SEOUL – Rika Kihira won the women’s free skate on Saturday to capture the Four Continents title for the second consecutive year.
The 17-year-old Kihira, who was in first place after the short program, landed a triple axel as part of a combination jump and received 151.16 points for a total of 232.34 points.
She opened her routine with a triple salchow but then singled her planned first triple axel. Maintaining her composure, Kihira went on to land a triple axel/double toe loop combination.
She added six more triple jumps en route to her victory.
South Korea’s You Young also had a triple axel in her routine and moved up to second place with a total of 223.23 points.
You, 15, was skating in her first senior season and became the first South Korean medalist at this annual event since Yuna Kim in 2009.
Bradie Tennell of the United States, second after the short program, finished third with 222.97 points.
In addition to her triple axel, Kihira’s routine, which was performed to “International Angel of Peace,” included a triple salchow and a triple lutz.
“My goal was to get the first place twice in a row in this Four Continents Championship,” Kihira told reporters.
“So, I became a little bit impatient because of my first mistake in the axel. But I was able to recalculate and reassemble the structure of my performance.”
She added: “I tried to switch my mind and focus on the next element right away after I did my first mistake. It was good experience for me to prepare for the next competition.”
Kihira won last year’s Four Continents in Anaheim, California, and also won the 2018 Grand Prix Final in Vancouver, Canada. She is the first female skater to win back-to-back titles at the Four Continents.
Wakaba Higuchi and Kaori Sakamoto were fourth and fifth, respectively, with 207.46 and 202. 79 points. Sakamoto was in fourth place after Thursday’s short program but finished eighth in the free skate.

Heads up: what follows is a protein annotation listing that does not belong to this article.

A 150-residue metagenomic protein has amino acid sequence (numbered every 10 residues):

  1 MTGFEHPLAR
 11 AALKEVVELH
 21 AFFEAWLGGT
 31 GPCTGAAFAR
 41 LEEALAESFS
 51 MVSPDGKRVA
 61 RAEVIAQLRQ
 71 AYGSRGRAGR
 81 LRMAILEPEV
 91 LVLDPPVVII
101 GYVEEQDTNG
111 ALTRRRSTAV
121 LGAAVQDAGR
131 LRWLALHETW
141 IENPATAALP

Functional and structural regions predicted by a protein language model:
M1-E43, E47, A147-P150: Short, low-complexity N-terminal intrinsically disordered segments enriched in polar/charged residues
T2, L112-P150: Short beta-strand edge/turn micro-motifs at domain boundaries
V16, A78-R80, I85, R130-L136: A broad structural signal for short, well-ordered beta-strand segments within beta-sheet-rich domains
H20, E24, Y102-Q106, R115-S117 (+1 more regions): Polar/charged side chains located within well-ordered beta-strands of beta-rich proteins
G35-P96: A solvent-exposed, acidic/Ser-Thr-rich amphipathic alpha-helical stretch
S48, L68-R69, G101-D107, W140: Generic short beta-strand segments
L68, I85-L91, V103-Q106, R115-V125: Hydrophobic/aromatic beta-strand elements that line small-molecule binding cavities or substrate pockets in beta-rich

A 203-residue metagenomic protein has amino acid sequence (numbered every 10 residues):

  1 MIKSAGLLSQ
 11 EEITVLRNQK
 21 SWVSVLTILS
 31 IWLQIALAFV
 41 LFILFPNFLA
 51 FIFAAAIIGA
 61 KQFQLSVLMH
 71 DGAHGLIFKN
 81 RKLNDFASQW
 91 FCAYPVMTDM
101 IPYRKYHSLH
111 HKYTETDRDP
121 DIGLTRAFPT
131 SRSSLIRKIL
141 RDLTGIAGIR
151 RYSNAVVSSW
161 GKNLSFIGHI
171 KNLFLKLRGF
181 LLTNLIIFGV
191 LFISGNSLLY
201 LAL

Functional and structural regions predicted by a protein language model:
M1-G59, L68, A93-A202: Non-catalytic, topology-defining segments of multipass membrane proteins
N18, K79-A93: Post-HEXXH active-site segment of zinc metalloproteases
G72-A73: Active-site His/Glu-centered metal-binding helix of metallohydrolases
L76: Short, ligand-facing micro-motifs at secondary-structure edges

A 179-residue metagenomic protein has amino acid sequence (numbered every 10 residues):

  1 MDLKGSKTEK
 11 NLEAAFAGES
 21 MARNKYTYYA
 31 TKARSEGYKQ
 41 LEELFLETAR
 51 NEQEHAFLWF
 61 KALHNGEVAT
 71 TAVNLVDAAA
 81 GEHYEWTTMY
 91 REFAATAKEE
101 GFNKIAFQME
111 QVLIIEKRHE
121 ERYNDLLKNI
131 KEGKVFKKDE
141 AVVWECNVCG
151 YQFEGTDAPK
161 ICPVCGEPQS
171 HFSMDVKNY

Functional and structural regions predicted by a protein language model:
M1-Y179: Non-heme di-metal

South Korea’s Kim Ye-lim was sixth (202.76) followed by Karen Chen of the United States (201.06).
You, meanwhile, was delighted to capture a medal in front of the local fans.
“I was very happy to do the triple axel and then there was no mistake in my jumps,” You said.
“I focused on a clean performance. Especially since this event was held in Korea I had a little pressure. I got a good result and I’m very happy about it.”
You continued: “I’m the first Korean skater to have a medal after Yuna Kim and I feel very honored to be first since her and to achieve this in my home country.”
Tennell’s earned a place on the podium with a season-best effort in the free skate (147.04 points). Tennell overcame a shaky opening triple lutz/triple toe combination to produce a total of seven triples.
“Breaking my season’s best has given me a very good confidence boost,” Tennell acknowledged.
“At this competition I feel like I was able to relax and skate the way that I do every day. That’s kind of been my goal not only this year but also last year. I feel like I never quite achieved it last year.
“But this year throughout each competition I’ve been getting closer and closer and at this competition I was able to really achieve that.”